OBJECTS OF THE INVENTION An object of the instant invention is to provide improved means for increasing efficiency in hot air home furnaces and the air circulation systems associated therewith.
Another object of the invention is to provide a hot air home furnace system which is designed and effective to extract the maximum amount of heat from the gases produced from the heating or combustion chamber, before such gases exhaust up and out of the vent or chimney into the atmosphere.
Another object of the invention is to provide an improved hot air home furnace system which will extract heat from the combustion gases of the furnace to such an extent that such gases will exhaust at approximately 85 (as compared to the exhaust of most present furnace systems which exhaust at approximately 200 or hotter) thus providing additilial fire protection by cut ting down the fire hazard of an over-heated flil (the 2 latter the cause of many home fires during cold weather).
Another object of the invention is to provide an improved hot air home furnace system wherein the return cold air recycled through the furnace is expsoed to a plurality of heat exchanging stages as it passes therethrough, whereby to produce an average temperature of approximately 245 to 275 air, which heated air would then flow into the plenum to be distributed through the heat ducts.
Another object of the invention is to provide an improved hot air home furnace system wherein the cold air return to the furnace is exposed to a plurality of heat exchange steps or stages consisting of, in each stage, a plurality of tubes carrying the combustion gases from the heating chamber, the number of stages to which the air to be heated is exposed damper controlled, depending upon the circumstances.
Another object of the invention is to provide a versatile, improved hot air home furnace system wherein, in small systems, a single blower will suffice, in combination with suitable damper controls, to obtain the desired heat exchanging effect, wherein multi-speed blowers or a plurality of blowers may be employed for larger or more complex systems.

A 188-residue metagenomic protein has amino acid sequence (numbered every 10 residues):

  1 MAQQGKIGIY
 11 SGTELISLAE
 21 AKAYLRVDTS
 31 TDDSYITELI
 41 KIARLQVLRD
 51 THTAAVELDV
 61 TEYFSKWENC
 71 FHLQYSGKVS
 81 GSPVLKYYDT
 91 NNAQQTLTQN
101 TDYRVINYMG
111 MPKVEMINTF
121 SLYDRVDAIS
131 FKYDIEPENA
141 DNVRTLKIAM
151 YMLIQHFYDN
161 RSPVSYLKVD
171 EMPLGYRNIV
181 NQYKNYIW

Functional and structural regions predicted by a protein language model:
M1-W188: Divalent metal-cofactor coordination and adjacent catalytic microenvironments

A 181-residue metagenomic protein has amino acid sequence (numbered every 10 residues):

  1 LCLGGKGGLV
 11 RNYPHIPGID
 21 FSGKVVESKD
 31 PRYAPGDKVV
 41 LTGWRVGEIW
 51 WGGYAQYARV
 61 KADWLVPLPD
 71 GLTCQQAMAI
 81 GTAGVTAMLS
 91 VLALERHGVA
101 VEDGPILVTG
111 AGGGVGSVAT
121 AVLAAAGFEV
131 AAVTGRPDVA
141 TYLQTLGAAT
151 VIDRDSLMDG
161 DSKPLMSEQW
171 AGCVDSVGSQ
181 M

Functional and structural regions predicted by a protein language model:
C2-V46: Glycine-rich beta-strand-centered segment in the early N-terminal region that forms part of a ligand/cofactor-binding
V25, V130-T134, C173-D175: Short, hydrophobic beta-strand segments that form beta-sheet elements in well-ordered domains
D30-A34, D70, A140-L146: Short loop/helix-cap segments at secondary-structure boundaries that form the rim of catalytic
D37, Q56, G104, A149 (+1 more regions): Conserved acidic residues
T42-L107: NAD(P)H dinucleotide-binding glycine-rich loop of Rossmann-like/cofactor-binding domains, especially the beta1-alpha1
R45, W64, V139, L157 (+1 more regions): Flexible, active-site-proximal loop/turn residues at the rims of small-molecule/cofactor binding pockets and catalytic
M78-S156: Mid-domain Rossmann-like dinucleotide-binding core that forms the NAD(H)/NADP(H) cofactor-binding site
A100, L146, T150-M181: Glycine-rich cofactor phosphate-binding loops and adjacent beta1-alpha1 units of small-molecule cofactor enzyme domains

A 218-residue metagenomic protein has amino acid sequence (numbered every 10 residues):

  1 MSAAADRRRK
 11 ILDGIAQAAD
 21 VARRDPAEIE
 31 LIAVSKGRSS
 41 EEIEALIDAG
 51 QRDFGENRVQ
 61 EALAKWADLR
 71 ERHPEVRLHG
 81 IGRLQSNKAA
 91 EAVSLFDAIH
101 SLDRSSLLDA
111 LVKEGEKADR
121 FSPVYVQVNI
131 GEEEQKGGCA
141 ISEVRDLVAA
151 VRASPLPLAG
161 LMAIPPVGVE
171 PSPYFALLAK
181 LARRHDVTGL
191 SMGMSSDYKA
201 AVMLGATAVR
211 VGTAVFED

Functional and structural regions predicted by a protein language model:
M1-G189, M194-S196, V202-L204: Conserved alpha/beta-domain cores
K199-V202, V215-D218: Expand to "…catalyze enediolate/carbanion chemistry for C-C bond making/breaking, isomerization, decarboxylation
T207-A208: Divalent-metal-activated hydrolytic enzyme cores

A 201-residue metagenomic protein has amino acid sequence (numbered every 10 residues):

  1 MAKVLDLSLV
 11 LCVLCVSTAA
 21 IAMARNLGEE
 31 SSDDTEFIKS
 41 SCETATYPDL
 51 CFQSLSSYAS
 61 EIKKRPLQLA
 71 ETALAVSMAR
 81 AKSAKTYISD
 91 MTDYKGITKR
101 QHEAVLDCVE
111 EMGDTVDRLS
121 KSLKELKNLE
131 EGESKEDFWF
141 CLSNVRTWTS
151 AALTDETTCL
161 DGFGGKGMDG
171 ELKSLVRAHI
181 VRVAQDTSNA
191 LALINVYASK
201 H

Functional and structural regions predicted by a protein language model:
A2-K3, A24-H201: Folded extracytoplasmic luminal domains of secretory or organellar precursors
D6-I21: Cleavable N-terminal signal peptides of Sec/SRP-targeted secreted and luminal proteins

Another object of the invention is to provide a novel, improved, home furnace hot air system wherein the combustion gases from the combustion chamber are collected, manifolded and passed a plurality of times transversely of the furnace plenum, whereby a plurality of stages of heat exchanges are provided through which the air circulated through the furnace for heating is passed, the flow of air with respect to the successive heat exchange zones regulated by dampers and (in some cases) blower positions and activations to obtain the maximum heat exchanging effect and efficiency in the system.
Another object of the invention is to provide simple, relatively cheap, efficient, energy conserving means whereby the effectiveness and efficiency of hot air home furnaces may be greatly upgraded and improved.
Another object of the invention is to provide an improved hot air home furnace system wherein the furnace is provided therewithin with so large an area of heat exchange surface that substantially all of the heat generated from combustion of fuel in the combustion chamber thereof is communicated to the air passed through the plenum or air spaces of the furnace, except that amount which creates the chimney draft.
Another object of the invention is to provide an improved heat exchaning system for hot air home furnaces wherein the furnace itself is of relatively simple and inexpensive construction capable of operating efficiently throughout a long life of useful service, wherein the heat of the burning fuel is substantially entirely utilized while being arranged to avoid any contamination of the air being heated by the gaseous products of combustion, and wherein the various parts of the furnace are adequately protected against overheating.
Another object of the invention is to provide a novel, highly efficient warm air furnace which is comparatively simple in construction and requires a 'riiiriimum amount of space while obtaining great heating efficiency, same quickly and easilyiiianufactured and (20hveniefitly assembled in dffist i heating installatiofi= Another objeet fif tli invenileh is to provide a waifii air heating furfiaee lfi which the products"; of combll= ties are eolleeted item @ile side of the ombustlfirl 3 chamber and follow a sinuous pathway to and fro, upwardly through the plenum of the furnace, the air circulated through the furnace plenum to be heated being passed through the plurality of levels of such pathway in a controlled manner whereby to increase heating efficiency of the furnace.
Another object of the invention is to provide a staggered series of banks or sets of heat exchange elements containing heated gases or combustion gases from a source of heat in a communication between a hot air plenum and a cold air return duct (such as in a space therebetween or a furnace interconnecting same) whereby all of the cold air is passed through a plurality of such heat exchanging sets or banks in controlled fashion, thereby to maximize the heat exchange between the cold air and the heated gases or combustion gases.